Jul 25 2014 12:00pm
Death, Taxes, and Silver Spurs: A New Excerpt
Death, Taxes, and Silver Spurs by Diane Kelly is the 7th romantic mystery in the Tara Holloway series featuring the IRS Special Agent (available July 29, 2014).
HE’S ONE OF AMERICA’S BRIGHTEST STARS.
So maybe it goes without saying that IRS Special Agent Tara Holloway is star-struck? She’s head over heels…in trouble.
Easy’s getting harder every day for Tara. A tax-evading pet groomer managed to buzz off a big chunk of her hair…just in time for her
date strictly-business meeting with country-music heartthrob Brazos Rivers. Of course Tara shouldn’t care—she’s devoted to Special Agent Nick Pratt, after all—but Rivers does know how to steal a woman’s heart with a song…
At two o’clock on a Saturday afternoon in early February I spent a full minute pulling forward and back, forward and back, trying to maneuver my plain white government sedan into a space at the curb. I could put a bullet into a bull’s-eye at three hundred yards, but I’d never mastered the art of parallel parking.
My partner cut his brown eyes my way. Eddie was tall, talented, and tough, a black father of two and a political conservative, more Clint Eastwood than Kanye West. Though he said nothing, his expression spoke for him. It said, Wow. You really suck at this.
I cut my gray-blue eyes back at him, hoping he’d read the reply contained therein, which was, Pffft.
“Close enough,” I muttered, turning off the engine. The car sat farther than the recommended six to eight inches from the curb, but if Dallas PD issued me a ticket I could pull rank and get it dismissed. Working for Uncle Sam definitely had some benefits.
We climbed out of the car, made our way up onto the sidewalk, and pulled open the glass door that led into Doggie Style. Nope, the place wasn’t a sex shop. It was a pet groomer. Get your mind out of the gutter. Or at least six to eight inches from the gutter.
An alarm on the door announced our arrival with a short, sharp beep.
The place was small and smelled like a rank yet refreshing mix of wet dog and oranges, probably from some type of citrus-based flea shampoo. A pegboard along the side wall displayed an assortment of bows, collars, barrettes, and other fashion accessories for pets. A bulletin board on the back wall featured snapshots of the groomer’s kitty and canine clientele in cute costumes, including a white poodle in a pink tutu and a brown tabby in army fatigues. A notation under the cat’s photo identified him as Chairman Meow.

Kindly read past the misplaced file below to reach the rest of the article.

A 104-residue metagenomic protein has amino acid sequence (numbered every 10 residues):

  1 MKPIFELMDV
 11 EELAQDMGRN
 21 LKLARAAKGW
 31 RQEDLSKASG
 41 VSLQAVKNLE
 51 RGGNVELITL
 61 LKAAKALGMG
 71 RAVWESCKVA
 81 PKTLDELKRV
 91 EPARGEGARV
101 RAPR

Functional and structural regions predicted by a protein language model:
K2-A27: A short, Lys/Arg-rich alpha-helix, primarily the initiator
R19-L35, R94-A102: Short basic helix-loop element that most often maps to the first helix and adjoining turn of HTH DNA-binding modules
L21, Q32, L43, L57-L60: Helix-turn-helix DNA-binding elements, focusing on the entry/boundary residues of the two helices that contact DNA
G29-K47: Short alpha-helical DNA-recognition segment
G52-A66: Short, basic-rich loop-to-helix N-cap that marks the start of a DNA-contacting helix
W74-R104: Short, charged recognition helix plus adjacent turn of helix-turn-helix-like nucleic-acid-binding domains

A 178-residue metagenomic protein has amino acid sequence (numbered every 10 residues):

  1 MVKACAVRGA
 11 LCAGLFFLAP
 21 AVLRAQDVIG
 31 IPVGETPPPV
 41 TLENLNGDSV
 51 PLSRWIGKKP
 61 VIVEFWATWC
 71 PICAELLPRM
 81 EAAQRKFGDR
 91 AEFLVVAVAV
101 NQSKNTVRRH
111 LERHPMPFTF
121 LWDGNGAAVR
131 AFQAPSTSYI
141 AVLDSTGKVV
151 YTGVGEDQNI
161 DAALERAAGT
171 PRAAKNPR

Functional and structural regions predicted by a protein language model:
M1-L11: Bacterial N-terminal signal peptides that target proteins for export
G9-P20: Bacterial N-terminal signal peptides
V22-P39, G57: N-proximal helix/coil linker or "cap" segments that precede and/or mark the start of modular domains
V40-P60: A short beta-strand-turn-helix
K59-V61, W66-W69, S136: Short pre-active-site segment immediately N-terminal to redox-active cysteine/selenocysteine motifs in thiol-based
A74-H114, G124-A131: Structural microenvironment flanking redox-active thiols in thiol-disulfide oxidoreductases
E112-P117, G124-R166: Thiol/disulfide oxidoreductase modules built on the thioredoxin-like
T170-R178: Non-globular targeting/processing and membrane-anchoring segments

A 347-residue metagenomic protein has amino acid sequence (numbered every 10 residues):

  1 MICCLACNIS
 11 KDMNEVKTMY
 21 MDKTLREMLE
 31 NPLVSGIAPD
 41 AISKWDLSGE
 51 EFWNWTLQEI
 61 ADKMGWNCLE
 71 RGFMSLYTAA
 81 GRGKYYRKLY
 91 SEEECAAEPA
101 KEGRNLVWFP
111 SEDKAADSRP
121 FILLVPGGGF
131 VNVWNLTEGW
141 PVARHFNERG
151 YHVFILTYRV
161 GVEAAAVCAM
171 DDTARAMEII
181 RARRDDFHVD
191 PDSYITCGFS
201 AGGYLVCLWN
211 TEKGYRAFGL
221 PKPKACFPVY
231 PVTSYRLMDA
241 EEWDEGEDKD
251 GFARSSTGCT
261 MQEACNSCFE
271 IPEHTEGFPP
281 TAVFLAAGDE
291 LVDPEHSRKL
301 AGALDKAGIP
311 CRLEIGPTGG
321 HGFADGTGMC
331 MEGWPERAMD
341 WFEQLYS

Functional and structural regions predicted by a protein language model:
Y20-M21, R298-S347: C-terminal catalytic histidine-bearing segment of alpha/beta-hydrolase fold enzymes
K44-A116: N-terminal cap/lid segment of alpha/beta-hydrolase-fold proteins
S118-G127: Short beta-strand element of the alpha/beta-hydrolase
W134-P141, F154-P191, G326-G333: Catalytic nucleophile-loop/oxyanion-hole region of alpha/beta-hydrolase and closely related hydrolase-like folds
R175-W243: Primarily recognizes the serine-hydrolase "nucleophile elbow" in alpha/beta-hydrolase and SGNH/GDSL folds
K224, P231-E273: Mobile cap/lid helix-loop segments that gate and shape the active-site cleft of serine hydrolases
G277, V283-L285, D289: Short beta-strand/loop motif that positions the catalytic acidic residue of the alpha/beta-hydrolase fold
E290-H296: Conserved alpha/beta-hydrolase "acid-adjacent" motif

Eddie eyed the photos. “Dressing up your pet? That’s just wrong.”
“I think it’s cute.”
An open door behind the service counter led to the groomer’s workspace. Through the door we could see an elevated table currently occupied by a golden-red chow. A nooselike apparatus hung from a pole, encircling his fluffy neck and immobilizing him. A big-boned woman with a blond ponytail circled the dog, examining him closely, occasionally reaching out with the clippers to perfect his lion cut. Bzz. Bzz. Something tiny, black, and furry peered up from a pillow in the corner, opening its mouth in a wide, pink yawn. Being adorable was exhausting.
“Be right there!” the woman barked without looking up.
Why was I here? Because I worked as a criminal investigator for the IRS and the groomer had not only shaved dogs and cats but had shaved well over a hundred thousand off her reported earnings as well. The audit department had issued an assessment, but Hilda Gottschalk had refused to pay up. On three separate occasions, an agent from the collections department had come by and seized the contents of the cash register, netting a mere two hundred dollars for his efforts. Not an efficient process, obviously.
Hilda still owed thirty grand and was making no attempts to settle her tax bill. The IRS had put a lien on her house and levied the small balance in her checking account, but it was clear the woman was hiding her cash somewhere, like a dog hiding a bone, secreting it to savor later.